Asato me sad gamaya, Tamaso ma jyotir gamaya, Mrityor ma amritam gamaya
“Your tongue is a rudder, it steers the whole ship, sends your words past your lips or keeps them safe behind your teeth. But the wrong words will strand you, come off course while you sleep, sweep your boat out to sea or dashed to bits on the reef.”
– Brand New “Play Crack The Sky”
Writing can often be a struggle for me, especially when attempting to hone in on a specific topic to flesh out into written word. I feel like expressing so many things at once, as I have the tendency to see the oneness of everything. How hard it can be, to describe with any eloquence or conviction such a simple yet profound concept. All is one. Any attempt to describe that involves setting a course away from that universal truth in order to meet the reader where they are on their walk through this lifetime. Rather than feel stymied by indecision and having too many choices, I have decided simply to begin in such a logical place, here. Now. Where I am, what I am working on. I will be able to write about a great many things as they come to pass in their own time. Rather than struggle with myself to decide what words to write first, I have chosen to write about words themselves. The words we say to others, and perhaps more importantly the words we say to ourselves.
I do not need to be one more voice in your head telling you to say one thing or another. There are many other teachers who can say more beautifully than me such things like “Be kind” or “Take care of yourself.” But just as a refresher, we will briefly discuss the importance of the words we say to others. Words are how humans have evolved into complex societies. They have started great loves and they have started terrible wars. In Western society we believe we place so much importance in free speech, the belief that we should be able to say what we want and express how we feel. While I consider this a fundamental human right, no amount of freedom or law can free you from consequence. The vibration of your words has the power to elevate or destroy the vibrations of others. Just because you have the free right to speak ill of someone or something, does not mean that it is either the right thing to do, or that you have impunity from the reverberations of your words, natural or unnatural. There is a famous quote that has been attributed to everyone from Socrates to Buddha to Lincoln, about your words having to pass through three gates before speaking them. “Is it true? Is it helpful? Is it kind?”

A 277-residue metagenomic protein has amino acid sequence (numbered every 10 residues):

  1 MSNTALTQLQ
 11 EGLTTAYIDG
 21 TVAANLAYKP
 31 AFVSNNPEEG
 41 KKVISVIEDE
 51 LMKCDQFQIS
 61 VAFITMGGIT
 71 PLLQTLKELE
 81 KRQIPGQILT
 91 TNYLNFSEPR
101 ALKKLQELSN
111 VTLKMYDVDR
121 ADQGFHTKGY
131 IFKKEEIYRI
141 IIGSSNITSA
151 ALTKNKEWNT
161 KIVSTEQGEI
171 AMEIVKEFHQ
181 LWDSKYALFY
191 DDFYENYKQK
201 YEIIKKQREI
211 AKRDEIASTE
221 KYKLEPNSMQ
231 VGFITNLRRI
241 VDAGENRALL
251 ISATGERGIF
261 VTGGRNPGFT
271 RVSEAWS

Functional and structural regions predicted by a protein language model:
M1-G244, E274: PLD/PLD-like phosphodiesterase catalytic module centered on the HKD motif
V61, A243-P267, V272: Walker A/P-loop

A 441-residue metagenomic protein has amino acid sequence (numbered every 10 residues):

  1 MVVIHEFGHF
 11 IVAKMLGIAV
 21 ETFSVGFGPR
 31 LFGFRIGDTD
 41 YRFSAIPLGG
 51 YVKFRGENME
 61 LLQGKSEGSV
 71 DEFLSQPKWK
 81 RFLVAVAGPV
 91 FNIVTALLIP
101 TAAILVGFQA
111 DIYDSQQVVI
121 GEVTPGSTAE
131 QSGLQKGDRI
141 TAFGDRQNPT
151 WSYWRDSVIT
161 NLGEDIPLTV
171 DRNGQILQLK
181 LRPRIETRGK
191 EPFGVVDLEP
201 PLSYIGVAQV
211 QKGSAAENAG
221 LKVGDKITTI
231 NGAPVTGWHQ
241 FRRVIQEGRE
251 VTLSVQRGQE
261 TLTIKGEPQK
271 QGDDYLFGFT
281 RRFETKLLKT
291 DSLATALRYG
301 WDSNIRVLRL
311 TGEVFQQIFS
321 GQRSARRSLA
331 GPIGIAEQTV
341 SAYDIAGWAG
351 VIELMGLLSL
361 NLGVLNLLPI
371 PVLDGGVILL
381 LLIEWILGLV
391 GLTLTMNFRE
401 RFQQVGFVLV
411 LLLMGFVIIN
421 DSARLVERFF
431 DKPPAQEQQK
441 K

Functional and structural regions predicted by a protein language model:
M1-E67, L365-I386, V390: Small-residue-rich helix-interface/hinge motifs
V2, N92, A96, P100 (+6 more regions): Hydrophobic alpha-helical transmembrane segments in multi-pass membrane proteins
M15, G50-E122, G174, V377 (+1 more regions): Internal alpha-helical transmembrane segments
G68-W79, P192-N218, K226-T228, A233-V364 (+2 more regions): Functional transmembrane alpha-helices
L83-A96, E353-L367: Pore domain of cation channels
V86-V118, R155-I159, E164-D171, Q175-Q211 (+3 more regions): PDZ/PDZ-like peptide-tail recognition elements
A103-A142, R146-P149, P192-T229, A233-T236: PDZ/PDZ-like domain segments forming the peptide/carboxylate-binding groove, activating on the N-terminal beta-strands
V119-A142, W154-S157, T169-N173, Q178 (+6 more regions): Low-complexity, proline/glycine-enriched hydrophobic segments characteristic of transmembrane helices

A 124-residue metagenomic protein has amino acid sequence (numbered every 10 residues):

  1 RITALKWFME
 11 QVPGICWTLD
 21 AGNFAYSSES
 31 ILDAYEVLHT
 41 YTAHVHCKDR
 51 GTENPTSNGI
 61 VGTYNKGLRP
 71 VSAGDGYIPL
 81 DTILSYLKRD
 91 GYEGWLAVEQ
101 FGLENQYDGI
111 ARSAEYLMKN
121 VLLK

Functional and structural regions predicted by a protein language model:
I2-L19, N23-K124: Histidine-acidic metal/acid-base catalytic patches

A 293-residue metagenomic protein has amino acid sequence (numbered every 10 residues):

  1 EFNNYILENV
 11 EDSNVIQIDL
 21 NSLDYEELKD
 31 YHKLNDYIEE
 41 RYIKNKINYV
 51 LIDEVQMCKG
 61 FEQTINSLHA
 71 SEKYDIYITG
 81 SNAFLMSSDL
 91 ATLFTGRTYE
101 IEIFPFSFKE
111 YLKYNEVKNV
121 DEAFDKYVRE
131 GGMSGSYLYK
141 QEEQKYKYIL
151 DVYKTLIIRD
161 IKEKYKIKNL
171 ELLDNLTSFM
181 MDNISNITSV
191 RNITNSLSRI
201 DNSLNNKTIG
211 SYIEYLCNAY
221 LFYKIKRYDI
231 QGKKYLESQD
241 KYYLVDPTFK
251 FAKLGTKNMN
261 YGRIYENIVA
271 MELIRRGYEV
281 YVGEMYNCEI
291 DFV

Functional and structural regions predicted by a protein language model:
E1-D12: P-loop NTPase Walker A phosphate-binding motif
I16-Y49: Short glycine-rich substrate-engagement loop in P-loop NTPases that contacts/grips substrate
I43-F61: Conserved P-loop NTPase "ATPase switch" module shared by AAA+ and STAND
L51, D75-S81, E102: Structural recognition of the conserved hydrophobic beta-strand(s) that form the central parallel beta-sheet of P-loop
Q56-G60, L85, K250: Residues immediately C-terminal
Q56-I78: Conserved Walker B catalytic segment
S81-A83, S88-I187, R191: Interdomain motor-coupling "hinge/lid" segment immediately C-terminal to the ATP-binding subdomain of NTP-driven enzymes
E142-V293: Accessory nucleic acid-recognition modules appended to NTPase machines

Observing the tongue as a rudder analogy, these words exist within us and are created from our consciousness. They are a reflection to how we perceive our reality. This is where the real work lies. We have the power to shape or reshape our perceptions when we use our words with truth and kindness towards ourselves. This is where mantras and chanting come in as a spiritual practice, one that the words I have spoke to myself have held me back from walking my own path. For years I thought chanting and Sanskrit (the ancient language the first texts of yoga are written in, analogous to Latin for botany and medicine) were just for aesthetics, that you’ll “look like a yogi” or that Sanskrit tattoos look cool. I did not see the purpose of chanting words over and over again, especially in a language I did not understand. And I most certainly did not care for singing them. For those of you unfamiliar with yogic practices beyond stretching yourself into a pretzel, Kirtans are sort of participatory concerts where Sanskrit mantras are sang in a call-and-response style like a summer camp jamboree. Except instead of kids singing about a moose and juice, there are a bunch of dirty, jobless, somewhat privileged hippies singing gibberish.